Each SUUSI day begins with a worship service at 9 a.m. and a completely different service in the evening at 7 p.m. The services are usually led by ministers from all over the country who come to SUUSI to help deepen our relationship with the week's theme. Worship also includes wonderful live music from many of SUUSI's talented musicians and a time for peace, contemplation, and spiritual deepening. Worship at SUUSI is a time to center and celebrate.
There is a discussion of each morning's Worship theme during each afternoon. Often the worship leader attends to help deepen the conversation. Look for this event, titled "Worship Theme Discussion" in the SUUSI catalog.
Worship is part of the Denominations department at SUUSI, a program that also provides Ministers of the Day. These chaplains are fellowshipped Unitarian Universalist ministers who are on call to provide emergency pastoral support to attendees and SUUSI staff. When at SUUSI, keep an eye on the daily SUUSI NUUS or visit the Information Desk to connect with the Minister of the Day.
In honor of our SUUSI 2013 theme, each day of worship from Monday through Thursday will be a dance. Our worship leaders have agreed to work in duos, each one crafting a pair of worship services that highlight the respective strengths and perspectives of the partners. Who will take the lead? When will the tempos change? Will they do a tango or a foxtrot? Stay tuned. On Friday, SUUSI’s own Alexis Jones will finish our week by “dancing” with the late Ric Masten, composer of Let It Be a Dance.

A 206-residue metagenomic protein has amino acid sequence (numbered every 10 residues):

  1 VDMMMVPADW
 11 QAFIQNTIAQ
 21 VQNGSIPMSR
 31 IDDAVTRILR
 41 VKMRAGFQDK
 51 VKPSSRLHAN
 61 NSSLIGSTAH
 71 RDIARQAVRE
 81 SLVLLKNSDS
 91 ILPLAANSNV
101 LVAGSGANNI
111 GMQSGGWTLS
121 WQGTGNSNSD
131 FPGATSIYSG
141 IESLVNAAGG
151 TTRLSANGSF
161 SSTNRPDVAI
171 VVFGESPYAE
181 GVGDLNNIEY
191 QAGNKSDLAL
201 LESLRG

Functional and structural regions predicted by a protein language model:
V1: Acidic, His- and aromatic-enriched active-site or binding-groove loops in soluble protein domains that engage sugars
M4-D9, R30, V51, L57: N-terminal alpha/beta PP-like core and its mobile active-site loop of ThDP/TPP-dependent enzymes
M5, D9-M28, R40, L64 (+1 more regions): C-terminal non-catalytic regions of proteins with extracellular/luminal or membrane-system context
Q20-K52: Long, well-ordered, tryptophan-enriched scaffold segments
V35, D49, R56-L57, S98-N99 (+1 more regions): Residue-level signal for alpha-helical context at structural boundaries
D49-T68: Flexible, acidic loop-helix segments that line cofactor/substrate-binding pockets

Our Worship Dance Teams:
Rev. Dr. Tracey Robinson-Harris and Rev. Hope Johnson
Rev. Erika Hewitt and Rev. David Carl Olson
Gini Courter and Rev. Wendy von Zirpolo
Rev. Bill Gupton and Rev. Dr. Michael Tino
"The Dance of SUUSI Past, Present and Future"
"Masten by Jones"
Ric Masten was a UU minister, poet, writer, musician, philosopher, a character beyond compare and a personal friend. He was also the composer of a favorite UU and SUUSI ‘hymn’, Let It Be A Dance. Alexis will review Ric’s relationships, poetry, music and philosophy of life as well as death.
This is the 41st anniversary of Alexis’ first SUUSI and thinks of this gathering as a family reunion. Since 1996 he has been somewhat a hermit in the hills of SW Virginia, a living style that may soon be changing. Among his life’s delights is watching how SUUSI people have stretched, grown and cut loose.